In addition to competitive and recreational sports, weight training has become increasingly popular as an effective method of exercise for preadolescents and adolescents. From Hercules to Arnold Schwarzenegger, the image of the muscular hero has inspired children for generations. And now, perhaps more than ever, physical education experts are encouraging kids to hit the weights.  The benefits of weight training in the preadolescent and adolescent population outweigh any possible risks. Improved muscular strength, endurance and flexibility; prevention of bone loss and osteoporosis; improved self-image, confidence and well-being; improved motor coordination and sports performance; decreased risk of injury; lowered blood pressure and cholesterol levels; weight maintenance; neuromuscular therapy and physical rehabilitation; improved aerobic capacity; and the promotion of a lifelong lifestyle of physical activity can all be attributed to weight training.

Weight training also offers particular advantages to children who are overweight and struggle to keep up with their peers in more traditional sports.  By lifting weights, children can improve their strength, endurance and coordination, enhancing their performance in other sports. And, when they lift weights, children can exercise in privacy, away from the critical eyes of their schoolmates.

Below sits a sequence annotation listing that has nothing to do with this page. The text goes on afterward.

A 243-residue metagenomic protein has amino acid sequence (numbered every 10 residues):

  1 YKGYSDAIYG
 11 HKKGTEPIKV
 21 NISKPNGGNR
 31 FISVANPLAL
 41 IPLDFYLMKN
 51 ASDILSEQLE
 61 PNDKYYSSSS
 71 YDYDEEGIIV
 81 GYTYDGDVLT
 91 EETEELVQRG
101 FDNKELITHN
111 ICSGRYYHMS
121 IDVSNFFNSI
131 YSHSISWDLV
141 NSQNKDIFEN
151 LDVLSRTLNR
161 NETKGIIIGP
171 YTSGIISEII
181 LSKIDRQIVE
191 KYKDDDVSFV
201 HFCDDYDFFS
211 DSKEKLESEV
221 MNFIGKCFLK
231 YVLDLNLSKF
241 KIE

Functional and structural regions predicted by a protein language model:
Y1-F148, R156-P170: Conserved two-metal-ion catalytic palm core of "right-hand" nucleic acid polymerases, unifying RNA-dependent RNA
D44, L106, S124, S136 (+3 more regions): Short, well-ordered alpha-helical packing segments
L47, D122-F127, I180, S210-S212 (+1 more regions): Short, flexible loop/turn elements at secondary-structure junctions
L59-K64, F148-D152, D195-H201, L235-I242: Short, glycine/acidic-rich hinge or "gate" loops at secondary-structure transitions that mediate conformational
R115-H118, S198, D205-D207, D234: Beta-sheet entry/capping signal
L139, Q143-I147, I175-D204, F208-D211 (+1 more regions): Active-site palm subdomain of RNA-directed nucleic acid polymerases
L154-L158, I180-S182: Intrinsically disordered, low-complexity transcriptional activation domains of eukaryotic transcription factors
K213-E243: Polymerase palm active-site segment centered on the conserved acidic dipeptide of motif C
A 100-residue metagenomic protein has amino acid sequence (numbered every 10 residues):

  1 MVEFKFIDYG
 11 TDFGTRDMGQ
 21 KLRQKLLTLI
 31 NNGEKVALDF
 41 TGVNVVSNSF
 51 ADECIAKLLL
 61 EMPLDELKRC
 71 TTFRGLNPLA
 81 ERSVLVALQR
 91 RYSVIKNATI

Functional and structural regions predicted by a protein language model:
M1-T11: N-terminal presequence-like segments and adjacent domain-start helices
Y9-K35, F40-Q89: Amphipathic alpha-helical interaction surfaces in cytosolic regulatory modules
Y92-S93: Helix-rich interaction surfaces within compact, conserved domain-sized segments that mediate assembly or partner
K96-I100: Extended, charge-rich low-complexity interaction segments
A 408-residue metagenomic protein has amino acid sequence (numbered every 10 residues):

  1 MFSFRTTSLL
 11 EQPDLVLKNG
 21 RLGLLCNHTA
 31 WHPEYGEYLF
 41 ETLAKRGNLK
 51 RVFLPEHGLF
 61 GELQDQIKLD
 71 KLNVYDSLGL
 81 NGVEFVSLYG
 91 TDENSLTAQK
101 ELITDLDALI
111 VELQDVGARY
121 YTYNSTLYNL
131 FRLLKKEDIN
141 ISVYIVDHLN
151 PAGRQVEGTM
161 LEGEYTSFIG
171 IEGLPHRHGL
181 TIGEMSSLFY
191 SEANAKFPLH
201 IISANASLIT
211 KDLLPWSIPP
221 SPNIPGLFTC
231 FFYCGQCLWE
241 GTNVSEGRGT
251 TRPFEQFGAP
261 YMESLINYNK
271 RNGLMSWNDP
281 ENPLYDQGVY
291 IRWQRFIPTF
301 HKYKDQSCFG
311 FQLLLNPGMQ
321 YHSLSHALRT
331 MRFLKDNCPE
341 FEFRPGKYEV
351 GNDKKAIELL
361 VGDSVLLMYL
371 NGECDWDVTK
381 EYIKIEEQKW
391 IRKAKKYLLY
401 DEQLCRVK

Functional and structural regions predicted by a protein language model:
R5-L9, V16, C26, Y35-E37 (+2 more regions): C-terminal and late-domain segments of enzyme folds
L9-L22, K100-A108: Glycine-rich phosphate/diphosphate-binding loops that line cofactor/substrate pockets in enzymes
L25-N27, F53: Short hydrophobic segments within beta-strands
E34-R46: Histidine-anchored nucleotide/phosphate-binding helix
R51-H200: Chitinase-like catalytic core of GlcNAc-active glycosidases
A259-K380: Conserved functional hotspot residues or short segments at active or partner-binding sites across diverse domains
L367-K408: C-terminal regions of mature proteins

Despite increasing acceptance of strength training for preadolescents and adolescents, some parents, coaches and instructors are skeptical that weight training offers benefits without causing harm. Myths and misinformation have helped persuade many to disapprove of preadolescent weight training. This is changing, however, as new knowledge replaces old misconceptions. The most common is the concern about musculoskeletal injury and epiphyseal fracture, however, this old “damage the growth plates” myth has never been clinically proven to occur as a result from weight training, but most often from falls due to horseplay or simple accidents.  If we consider that a standard push up involves pressing 60% of your body weight with the muscles of the arms and chest, then a child weighing 80 pounds doing 10 push ups is basically pushing 48 pounds with his arms and chest for 10 repetitions. Why would this be safer than having the same child do a bench press with a 20 pound barbell for 10 repetitions? The answer is…it’s not!!  Damage to the bones and epiphyses, or growth plates, is potentially serious, however, it is more likely for injury to occur due to improper training techniques or lack of supervision. The risk of injury can be minimized with a properly designed training program and close adult supervision.